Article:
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Allies Surprised, Angry at British Foreign Secretary Choice

  • Henry Ridgwell

Britain's Foreign Secretary Boris Johnson addresses staff inside the Foreign Office in London, July 14, 2016.

Britain's Foreign Secretary Boris Johnson addresses staff inside the Foreign Office in London, July 14, 2016.

The Cabinet of Britain's new Prime Minister Theresa May will be tasked with negotiating the country's withdrawal from the European Union. But her appointment of Boris Johnson as foreign secretary, one of the key figures of the campaign to leave the EU, has prompted surprise and even some anger from allies around the world

His first trip is likely to be to Brussels next Monday for an EU meeting and that won't be easy, according to Ian Bond of analyst group the Center for European Reform.

"Given the number of countries and foreign leaders that he has insulted in recent months, I think that's going to be quite a difficult meeting,"

In May, Boris Johnson angered many European allies by claiming the EU was pursuing a similar aim to Adolf Hitler in trying to create a super state. The French Foreign Minister Jean-Marc Ayrault offered an unusually blunt message to his new British counterpart Thursday.

"During the campaign he lied a lot to the British people and now it is he who has his back against the wall, his back against the wall to defend his country but also with his back against the wall so this relationship with Europe should be clear," Ayrault told French media.

Of all the European powers, it is Germany that Britain most wants to bring onside in the negotiations over its withdrawal. Berlin's Foreign Minister Frank-Walter Steinmeier described Boris Johnson's recent conduct as outrageous'.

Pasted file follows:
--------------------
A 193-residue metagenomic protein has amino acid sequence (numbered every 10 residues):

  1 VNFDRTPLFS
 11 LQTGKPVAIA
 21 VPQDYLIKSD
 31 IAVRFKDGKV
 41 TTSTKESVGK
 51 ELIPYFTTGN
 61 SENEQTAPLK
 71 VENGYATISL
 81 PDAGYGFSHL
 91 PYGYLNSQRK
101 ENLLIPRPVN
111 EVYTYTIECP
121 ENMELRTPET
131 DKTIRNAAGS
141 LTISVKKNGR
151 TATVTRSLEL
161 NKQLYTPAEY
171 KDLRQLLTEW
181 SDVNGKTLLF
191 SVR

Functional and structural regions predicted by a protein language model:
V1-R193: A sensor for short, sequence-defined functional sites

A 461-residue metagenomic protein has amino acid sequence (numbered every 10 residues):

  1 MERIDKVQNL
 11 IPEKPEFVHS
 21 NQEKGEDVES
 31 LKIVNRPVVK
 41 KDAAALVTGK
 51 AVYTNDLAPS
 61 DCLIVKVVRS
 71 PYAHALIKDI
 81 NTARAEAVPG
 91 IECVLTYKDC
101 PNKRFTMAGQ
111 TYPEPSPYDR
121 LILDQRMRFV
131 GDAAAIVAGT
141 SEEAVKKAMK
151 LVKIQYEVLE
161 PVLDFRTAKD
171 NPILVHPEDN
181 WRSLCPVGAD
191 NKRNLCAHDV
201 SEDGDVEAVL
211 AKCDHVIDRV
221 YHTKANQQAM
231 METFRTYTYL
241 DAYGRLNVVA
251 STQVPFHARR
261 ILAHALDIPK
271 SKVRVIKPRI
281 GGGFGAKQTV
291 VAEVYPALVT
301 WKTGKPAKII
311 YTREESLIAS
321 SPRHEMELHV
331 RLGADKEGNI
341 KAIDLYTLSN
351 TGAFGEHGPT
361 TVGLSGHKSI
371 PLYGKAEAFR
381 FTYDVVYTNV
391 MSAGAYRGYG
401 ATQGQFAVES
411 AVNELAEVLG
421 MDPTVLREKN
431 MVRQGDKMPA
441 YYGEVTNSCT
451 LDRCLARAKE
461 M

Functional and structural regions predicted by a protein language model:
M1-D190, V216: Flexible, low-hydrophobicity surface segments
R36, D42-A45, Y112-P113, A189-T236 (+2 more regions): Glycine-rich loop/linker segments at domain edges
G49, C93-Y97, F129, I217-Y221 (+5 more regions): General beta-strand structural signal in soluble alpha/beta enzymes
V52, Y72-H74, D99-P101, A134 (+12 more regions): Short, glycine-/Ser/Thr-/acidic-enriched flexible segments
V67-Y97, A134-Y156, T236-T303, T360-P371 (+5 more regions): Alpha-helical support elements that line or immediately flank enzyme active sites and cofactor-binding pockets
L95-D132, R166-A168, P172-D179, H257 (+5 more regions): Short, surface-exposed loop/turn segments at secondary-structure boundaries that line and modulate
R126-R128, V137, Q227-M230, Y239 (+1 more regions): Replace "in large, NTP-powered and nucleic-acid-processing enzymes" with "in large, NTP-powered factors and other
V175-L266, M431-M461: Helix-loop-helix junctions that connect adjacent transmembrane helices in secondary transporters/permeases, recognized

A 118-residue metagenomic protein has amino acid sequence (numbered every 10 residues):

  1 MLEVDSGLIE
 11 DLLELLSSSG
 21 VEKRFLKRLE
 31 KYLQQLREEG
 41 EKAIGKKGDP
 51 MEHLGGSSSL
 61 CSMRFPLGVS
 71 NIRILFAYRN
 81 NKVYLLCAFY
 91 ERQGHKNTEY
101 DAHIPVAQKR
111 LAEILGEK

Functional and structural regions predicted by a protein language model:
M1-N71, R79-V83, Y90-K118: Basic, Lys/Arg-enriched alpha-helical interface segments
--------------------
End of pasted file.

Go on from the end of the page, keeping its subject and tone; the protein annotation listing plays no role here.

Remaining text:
"Irresponsible politicians first lured the country into a Brexit to then, once the decision was made, bolt and not take responsibility."

In April Boris Johnson said that U.S. President Barack Obama opposed Brexit because of his part-Kenyan' heritage gave him, in Johnson's words, an ancestral dislike of the British Empire'.

Questioned by reporters on the remarks, Boris Johnson said that "the United States of America will be in the front of the queue" for an apology.

U.S. State Department Spokesman Mark Toner offered a diplomatic response Thursday.

"This is something frankly that goes beyond a relationship, that goes beyond personalities and it is an absolutely critical moment in certainly England's history, but also in the U.S.-U.K. relationship."

Johnson is likely to have a limited role in EU negotiations, as Prime Minister May has created a new government department tasked with handling Brexit', headed by long-time Eurosceptic lawmaker David Davis.

Analyst Ian Bond of the Center for European Reform believes Prime Minister May's political honeymoon is likely to be short.

"She can placate those who have voted for Leave' by saying that the UK will not accept EU regulations, will not pay into the budget, and crucially will impose limits on the free movement of labor. And that seems to be the way that she and David Davis are leaning at the moment. But the economic costs of that if we are shut out of the single market will be very high indeed."

The new British Cabinet includes several senior politicians who for months have attacked each other from rival sides of the Brexit' debate. The new prime minister's first job will be to try to unite them in government, as Britain faces severe political and economic challenges

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